- Crypto mining rewards are seen as ordinary income for tax purposes and are taxable at receipt, not when funds are sold.
- Those engaging in mining activities on a business scale can claim deduction on expenses.
- Cryptocurrency miners also need to consider filing capital gains taxes after selling their coins.
Share this article
If you’re filing taxes as a crypto-miner in the US, you need to be aware of the IRS guidelines on mining income.
IRS Views Mining Rewards as Income
The Internal Revenue Service (IRS) first published its guidance on taxing cryptocurrencies in 2019 and clarified how mining should be reported for taxes. The IRS views mining profits as income for tax purposes, and as with any income, crypto miners are required to pay taxes.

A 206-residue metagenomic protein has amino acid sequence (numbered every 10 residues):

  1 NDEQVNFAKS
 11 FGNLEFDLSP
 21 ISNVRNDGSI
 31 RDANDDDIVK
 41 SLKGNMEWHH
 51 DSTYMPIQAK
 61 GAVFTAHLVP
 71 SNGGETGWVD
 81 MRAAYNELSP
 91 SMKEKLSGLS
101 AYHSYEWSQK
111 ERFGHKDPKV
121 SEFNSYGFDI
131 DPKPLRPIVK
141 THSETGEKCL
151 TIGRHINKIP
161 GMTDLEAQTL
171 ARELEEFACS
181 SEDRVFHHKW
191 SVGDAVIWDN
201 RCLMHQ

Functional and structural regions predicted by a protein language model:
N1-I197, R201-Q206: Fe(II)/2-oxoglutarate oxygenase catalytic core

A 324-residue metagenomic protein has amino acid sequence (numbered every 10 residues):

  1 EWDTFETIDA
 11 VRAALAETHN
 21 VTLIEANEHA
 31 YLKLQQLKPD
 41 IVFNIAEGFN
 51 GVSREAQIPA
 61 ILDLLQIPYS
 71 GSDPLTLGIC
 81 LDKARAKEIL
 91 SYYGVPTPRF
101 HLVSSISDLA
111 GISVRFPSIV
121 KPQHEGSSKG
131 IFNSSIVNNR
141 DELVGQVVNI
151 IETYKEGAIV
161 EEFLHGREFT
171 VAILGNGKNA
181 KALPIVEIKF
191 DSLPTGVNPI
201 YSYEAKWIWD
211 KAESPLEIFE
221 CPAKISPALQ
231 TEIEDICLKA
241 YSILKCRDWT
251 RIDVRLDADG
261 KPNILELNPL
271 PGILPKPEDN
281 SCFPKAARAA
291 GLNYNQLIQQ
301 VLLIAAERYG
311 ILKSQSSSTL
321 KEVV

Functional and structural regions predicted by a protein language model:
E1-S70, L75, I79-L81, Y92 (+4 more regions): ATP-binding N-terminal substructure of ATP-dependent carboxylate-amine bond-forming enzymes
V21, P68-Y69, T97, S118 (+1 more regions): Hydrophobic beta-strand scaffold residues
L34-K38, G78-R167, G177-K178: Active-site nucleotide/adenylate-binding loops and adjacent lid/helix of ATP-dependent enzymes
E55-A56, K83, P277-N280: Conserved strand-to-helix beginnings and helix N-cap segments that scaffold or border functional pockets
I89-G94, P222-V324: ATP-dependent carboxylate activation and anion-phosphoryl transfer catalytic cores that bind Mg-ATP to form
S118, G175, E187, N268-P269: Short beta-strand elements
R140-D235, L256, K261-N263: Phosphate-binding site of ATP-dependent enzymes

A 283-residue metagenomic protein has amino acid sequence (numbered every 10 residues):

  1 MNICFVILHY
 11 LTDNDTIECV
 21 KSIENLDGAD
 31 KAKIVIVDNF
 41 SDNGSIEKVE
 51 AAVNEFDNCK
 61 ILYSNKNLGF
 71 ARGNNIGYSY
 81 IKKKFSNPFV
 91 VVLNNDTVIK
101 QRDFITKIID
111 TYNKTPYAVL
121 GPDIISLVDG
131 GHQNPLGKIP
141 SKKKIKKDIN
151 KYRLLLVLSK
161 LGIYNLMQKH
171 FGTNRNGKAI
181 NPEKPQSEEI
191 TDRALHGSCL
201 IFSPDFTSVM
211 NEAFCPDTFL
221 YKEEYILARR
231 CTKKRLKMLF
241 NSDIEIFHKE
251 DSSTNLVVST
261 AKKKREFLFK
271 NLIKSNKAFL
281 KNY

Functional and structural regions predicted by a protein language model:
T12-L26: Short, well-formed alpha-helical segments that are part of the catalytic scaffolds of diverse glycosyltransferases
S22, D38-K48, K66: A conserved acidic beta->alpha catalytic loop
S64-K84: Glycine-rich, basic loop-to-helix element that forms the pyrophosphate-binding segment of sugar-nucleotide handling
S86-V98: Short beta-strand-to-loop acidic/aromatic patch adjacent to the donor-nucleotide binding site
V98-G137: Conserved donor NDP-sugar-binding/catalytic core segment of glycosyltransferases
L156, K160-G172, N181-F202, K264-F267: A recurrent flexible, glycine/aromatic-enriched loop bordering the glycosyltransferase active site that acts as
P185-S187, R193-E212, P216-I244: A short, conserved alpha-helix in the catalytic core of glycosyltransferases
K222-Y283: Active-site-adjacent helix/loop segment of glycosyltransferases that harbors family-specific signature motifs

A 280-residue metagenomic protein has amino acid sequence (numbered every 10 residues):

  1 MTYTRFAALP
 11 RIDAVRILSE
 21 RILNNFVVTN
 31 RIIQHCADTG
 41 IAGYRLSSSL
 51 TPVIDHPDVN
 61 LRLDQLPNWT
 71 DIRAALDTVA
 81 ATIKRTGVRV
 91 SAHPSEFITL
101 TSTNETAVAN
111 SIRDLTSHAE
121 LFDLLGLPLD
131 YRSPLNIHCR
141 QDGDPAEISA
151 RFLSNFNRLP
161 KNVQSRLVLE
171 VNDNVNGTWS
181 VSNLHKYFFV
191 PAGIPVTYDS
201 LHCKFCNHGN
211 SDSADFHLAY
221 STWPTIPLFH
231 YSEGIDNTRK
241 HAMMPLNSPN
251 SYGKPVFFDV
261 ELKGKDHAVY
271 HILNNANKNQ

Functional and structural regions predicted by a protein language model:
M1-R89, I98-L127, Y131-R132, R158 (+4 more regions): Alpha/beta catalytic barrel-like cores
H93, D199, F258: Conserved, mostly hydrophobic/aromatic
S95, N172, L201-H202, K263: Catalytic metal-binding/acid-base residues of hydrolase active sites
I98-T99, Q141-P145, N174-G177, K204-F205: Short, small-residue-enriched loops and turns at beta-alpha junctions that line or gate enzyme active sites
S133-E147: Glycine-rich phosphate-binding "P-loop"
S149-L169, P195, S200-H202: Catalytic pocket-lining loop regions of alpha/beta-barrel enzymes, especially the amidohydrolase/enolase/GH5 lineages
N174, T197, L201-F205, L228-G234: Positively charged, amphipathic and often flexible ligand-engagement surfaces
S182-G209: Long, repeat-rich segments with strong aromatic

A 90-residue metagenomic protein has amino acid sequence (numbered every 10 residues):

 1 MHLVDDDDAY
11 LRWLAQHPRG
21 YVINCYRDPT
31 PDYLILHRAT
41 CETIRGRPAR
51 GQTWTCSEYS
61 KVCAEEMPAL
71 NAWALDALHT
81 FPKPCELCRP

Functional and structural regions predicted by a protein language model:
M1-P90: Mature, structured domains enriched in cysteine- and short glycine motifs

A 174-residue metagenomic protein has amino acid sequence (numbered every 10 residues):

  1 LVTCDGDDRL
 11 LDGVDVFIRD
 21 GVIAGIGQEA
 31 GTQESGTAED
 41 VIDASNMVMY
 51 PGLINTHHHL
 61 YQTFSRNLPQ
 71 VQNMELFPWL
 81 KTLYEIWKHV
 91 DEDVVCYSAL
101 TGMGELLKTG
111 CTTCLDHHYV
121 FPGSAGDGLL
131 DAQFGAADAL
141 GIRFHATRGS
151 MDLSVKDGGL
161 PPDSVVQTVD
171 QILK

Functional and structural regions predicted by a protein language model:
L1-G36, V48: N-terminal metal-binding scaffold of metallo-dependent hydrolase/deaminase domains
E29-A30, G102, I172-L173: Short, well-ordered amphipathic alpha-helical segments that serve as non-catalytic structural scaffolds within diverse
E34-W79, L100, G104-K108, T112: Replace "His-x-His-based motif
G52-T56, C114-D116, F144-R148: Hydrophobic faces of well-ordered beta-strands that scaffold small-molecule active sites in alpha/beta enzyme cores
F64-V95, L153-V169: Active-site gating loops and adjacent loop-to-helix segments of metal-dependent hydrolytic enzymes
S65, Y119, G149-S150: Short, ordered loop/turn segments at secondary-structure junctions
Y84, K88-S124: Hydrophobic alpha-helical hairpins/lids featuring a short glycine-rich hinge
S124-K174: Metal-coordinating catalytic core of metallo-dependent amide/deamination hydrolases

Cryptocurrency miners would do well to pay attention to the tax implications of their operations, as failure to comply could result in action from the IRS.
A key point to note is that mining rewards are taxable at their receipt, not when sold. Every time a crypto-miner receives coins in their wallet, the market price is used as a cost basis for reportin gross income. Miners will report gross income on Form 1040, the official form for filing individual income tax returns in the U.S.
“When a taxpayer successfully mines virtual currency, the fair market value of the virtual currency as of the date of receipt is includible in gross income,” stated the IRS.
According to crypto tax software TaxBit, commercial miners account for most mined cryptocurrencies in the U.S.
Commercial Miners vs. Part-Time Miners
Those engaging in mining activities on a business scale will need to report their income and expenses on Schedule C (Form 1040). The mining business will be allowed to claim a deduction.
According to the IRS, miners can deduct expenses such as hardware, equipment, electricity, internet, and other business costs against mining income.
Another critical point to remember is that self proprietors…